It’s good to see Date Palms’ Marielle V. Jakobsons finding a home for her solo work on Thrill Jockey. Hopefully this will ensure that Star Core is greeted with a wider reception than her excellent – and undervalued – 2012 release Glass Canyons. Jakobsons uses her voice here for the first time, to great effect, but what is most striking about this release is its delightfully simple hypnotic aura. Propelled along by gentle bass, Star Core is a disarmingly accessible dreamscape, totally different in sound – and yet surprisingly similar in effect – to Tim Hecker’s glorious Love Streams earlier this year. Nothing short of transcendental.
Toulouse duo Saåad are back with a long awaited new release, following up from 2014’s Deep/Float and 2015’s collaboration with EUS and Postdrome. This time the pair has gone for a different approach, utilising church organ for the first time on Verdaillon. The wonderful timbre of the pipe organ has clearly helped Saåad here, allowing them to craft drones that hark back to the duo’s previous works in style albeit with a striking new depth. Carefully scattered throughout the album are snippets of field recordings and samples. Pleasingly these aren’t all obviously religious sounds, and the album steers clear of any clichés that may be associated with artists recording in churches. It’s a great pleasure to have Saåad back in business.
Composed alongside installation artist Florence To, Ricardo Donoso’s Quintesence is an all-too-brief journey into space, reminiscent of Roly Porter’s colossal recent works. Despite being comprised of only five short drone pieces, this might be Donoso’s most grandiose release to date. Let’s hope it’s a sign of things to come. Let’s also hope that Swans guitarist Norman Westberg’s productivity on the solo front is set to continue. Following up last year’s haunting 13 he has released two new solo records in recent months, returning to Room40 for MRI and dropping The All Most Quiet via Hallow Ground. Both releases showcase his status as one of the finest producers of ghostly guitar drones around.
Column favourites Siavash Amini and Sarah Davichi are back. Amini has collaborated with spoken word artist Matt Finney for his new release. Familial Rot sees Amini lure drone demons from the abyss whilst Finney’s measured, but ominous, prose gives proceedings a McCarthy-esque Southern Gothic vibe. Amini, together with Hesam Ohadi and Arash Akbari, also has a new label – Bitrot – to showcase, and Shovels Beat the Sun’s Sky Wires is a great way for that new endeavour to begin. Davachi’s new release, Dominions, is a delight for vintage synth fans. Recorded using a variety of gear from decades gone by, Dominions sees Davachi further emphasising her already well-established compositional prowess. There’s something delightful in 2016 about sitting down and listening to a record that allows you to visualise its creator hunched over their synths, stretching elastic soundscapes out of an abundance of wires.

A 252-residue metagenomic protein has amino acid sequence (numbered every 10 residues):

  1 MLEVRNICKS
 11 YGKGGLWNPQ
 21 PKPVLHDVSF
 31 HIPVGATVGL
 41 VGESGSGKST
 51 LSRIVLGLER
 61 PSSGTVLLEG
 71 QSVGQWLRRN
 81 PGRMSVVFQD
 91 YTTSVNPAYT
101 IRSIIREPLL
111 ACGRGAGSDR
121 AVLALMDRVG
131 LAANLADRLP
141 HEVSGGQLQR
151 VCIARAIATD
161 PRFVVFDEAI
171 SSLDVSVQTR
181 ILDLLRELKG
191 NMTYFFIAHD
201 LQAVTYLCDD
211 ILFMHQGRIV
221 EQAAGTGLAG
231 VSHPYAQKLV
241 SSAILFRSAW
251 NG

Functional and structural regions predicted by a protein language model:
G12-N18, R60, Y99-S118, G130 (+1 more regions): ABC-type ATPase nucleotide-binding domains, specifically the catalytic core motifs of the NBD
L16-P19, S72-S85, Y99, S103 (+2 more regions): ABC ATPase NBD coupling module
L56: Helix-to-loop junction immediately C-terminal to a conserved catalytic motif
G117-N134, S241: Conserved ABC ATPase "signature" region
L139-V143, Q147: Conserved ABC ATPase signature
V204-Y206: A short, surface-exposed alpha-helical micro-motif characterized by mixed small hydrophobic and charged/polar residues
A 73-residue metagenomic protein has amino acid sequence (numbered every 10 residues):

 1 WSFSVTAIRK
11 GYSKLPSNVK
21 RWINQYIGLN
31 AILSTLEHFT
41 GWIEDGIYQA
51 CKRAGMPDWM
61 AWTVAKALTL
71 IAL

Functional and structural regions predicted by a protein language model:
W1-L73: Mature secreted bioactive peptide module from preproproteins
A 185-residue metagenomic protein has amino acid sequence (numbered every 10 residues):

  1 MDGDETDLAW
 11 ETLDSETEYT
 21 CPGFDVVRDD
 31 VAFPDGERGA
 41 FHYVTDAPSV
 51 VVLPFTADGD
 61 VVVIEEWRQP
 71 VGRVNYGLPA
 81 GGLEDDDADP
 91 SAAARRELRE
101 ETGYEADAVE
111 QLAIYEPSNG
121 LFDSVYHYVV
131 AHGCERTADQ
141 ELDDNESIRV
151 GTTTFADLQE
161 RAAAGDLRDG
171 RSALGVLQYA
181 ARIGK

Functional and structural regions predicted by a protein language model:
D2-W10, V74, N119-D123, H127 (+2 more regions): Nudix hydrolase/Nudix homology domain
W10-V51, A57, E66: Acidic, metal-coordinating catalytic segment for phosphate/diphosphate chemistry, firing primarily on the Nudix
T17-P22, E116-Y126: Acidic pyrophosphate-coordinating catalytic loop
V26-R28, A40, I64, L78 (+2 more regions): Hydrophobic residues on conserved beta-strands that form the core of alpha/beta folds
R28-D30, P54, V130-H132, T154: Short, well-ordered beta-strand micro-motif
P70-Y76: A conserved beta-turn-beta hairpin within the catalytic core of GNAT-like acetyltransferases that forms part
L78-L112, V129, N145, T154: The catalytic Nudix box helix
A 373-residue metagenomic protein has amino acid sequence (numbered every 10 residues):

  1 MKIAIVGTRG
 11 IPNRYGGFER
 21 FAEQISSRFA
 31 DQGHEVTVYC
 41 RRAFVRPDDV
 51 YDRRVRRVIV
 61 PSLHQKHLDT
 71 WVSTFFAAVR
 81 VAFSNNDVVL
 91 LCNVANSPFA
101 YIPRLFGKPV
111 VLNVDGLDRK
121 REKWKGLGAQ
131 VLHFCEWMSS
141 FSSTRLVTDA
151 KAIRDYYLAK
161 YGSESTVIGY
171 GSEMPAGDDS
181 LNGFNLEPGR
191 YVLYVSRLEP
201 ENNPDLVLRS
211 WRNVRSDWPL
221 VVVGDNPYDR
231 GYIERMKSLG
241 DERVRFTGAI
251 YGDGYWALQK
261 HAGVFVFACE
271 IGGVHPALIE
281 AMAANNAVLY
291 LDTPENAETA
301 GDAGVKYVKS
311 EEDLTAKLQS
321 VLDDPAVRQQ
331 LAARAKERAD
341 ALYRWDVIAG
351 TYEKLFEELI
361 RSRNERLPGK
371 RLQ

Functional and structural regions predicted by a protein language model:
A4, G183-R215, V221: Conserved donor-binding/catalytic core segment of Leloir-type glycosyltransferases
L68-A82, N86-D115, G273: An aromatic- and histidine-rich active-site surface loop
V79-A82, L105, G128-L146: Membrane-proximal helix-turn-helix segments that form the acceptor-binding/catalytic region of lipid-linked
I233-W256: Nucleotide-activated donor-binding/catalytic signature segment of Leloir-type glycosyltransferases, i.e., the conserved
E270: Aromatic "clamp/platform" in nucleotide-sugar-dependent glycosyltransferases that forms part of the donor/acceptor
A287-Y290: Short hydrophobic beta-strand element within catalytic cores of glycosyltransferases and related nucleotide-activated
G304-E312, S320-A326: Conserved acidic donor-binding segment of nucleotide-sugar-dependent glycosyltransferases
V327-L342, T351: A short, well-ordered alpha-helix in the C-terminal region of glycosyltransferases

Jefre Cantu-Ledesma is on hand again with another dose of gorgeous guitar noise, although – at only twenty-four minutes in length – In Summer lacks the strength in depth that benefited last year’s wonderful In a Year With Thirteen Moons. His collaborative release with Felicia Atkinson, Comme Un Seul Narcisse is ultimately more satisfying. It’s one of those releases that takes the listener to a place high up in the clouds; transportative ambient that I’ve found is most suitable for tediously lengthy train journeys or bouts of late night meditativeness.
Other releases of note include the new effort from Cornwall’s Kemper Norton. Much like previous releases, Toll is an evocative spatial experience, in this case the Cornish coast. Derek Piotr’s Drono is really rather beautiful, its splicing together of techniques from minimal classicism, drone and even glitch creating something that perfectly mirrors its apparent inspiration from bodies of water. Sam Kidel (part of Bristol collectives Young Echo and Killing Sound) has hit upon a great trick with his new solo effort, Disruptive Muzak, which sees him meld dreamy ambient washes with the exasperated responses of Department of Work & Pensions employees he called up on the phone. The second side comes minus the DWP, if that’s not your cup of tea.
Articulate Silences, Ambient Sounds will return in November (hopefully).